YouTube is letting you leave emoji reactions at specific moments in a video

As of now, viewers can react to a YouTube video via a like, or a dislike. Alternatively, they can leave a comment on a video. Now, YouTube is testing a new way to enable users to react to videos. The company has started testing a feature called timed emojis that will enable viewers to react with an emoji at a specific instant in a video. Also Read – YouTube launches two new health features in India: Here’s how they work

At the moment, YouTube is offering a set of eight reaction emojis to viewers to choose from. The list includes a face with tears of joy, heart, shock face, confetti or celebration, 100%, question mark, light bulb or idea, and a screaming cat. The company said that it will add or remove reaction emojis based on how the experiment goes. Also Read – YouTube for Android app gets video transcription feature: What it means for users

“If you’re watching a video that is part of this experiment, you can react and see crowd reactions by opening the comment section of the video and tapping into the reaction panel,” a YouTube community manager wrote in a support page.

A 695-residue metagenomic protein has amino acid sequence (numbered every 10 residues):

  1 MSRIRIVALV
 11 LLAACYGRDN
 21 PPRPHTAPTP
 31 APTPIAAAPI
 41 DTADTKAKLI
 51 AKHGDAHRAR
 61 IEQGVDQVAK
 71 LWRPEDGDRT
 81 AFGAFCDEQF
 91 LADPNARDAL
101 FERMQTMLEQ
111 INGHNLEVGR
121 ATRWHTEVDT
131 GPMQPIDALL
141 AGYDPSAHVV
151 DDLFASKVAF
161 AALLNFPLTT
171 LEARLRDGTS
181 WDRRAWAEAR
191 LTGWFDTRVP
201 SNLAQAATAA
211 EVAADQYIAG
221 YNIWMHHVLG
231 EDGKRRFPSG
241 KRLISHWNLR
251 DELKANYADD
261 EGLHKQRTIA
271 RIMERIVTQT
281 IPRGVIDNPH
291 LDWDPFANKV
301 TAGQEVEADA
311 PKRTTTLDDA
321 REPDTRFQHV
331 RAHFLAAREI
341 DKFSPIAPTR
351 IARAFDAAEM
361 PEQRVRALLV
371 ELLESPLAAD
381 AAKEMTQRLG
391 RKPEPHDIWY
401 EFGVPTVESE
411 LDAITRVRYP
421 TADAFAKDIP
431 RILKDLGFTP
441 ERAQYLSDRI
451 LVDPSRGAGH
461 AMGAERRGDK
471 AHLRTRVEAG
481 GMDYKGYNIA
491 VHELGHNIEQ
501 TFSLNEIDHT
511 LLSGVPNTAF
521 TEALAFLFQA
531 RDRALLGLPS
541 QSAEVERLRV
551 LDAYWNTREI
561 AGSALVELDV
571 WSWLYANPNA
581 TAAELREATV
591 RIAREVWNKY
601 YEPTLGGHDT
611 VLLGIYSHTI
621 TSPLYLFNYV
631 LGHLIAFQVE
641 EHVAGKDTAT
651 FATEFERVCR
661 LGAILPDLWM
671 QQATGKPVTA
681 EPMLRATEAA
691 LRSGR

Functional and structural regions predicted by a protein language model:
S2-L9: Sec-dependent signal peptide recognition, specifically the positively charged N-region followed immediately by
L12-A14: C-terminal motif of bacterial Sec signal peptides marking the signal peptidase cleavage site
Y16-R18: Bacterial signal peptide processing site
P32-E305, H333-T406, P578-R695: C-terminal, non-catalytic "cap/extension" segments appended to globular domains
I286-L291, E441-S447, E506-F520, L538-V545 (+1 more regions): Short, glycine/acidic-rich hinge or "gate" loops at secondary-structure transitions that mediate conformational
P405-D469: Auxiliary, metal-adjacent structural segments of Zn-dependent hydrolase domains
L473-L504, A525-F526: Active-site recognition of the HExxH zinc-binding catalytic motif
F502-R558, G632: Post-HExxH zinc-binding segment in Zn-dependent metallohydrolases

YouTube also said that as a part of the test, views will also be able to see which moments other viewers are reacting to. Additionally, the company will anonymise all the reactions, which means that YouTube will not show who sent each reaction on the platform. Also Read – YouTube Vanced, the free version of YouTube Premium to shut down due to legal reasons

As far as the availability is concerned, YouTube said that it is piloting the timed reactions experiment with a small number of channels to start. But there is no word on when this feature will be more widely available on the platform.

Notably, YouTube is testing this feature on the heels of another feature called timed comments. YouTube first started testing this feature in April last year and it enables users to leave comments at specific moments in a video, much like the timed emojis feature that the company is testing right now. “This experiment is available on some videos to a small group of people and we’ll consider rolling this out more broadly based on feedback,” YouTube had said at the time. However, the video sharing platform hasn’t rolled out this feature to a wider audience yet.

Source link


Please enter your comment!
Please enter your name here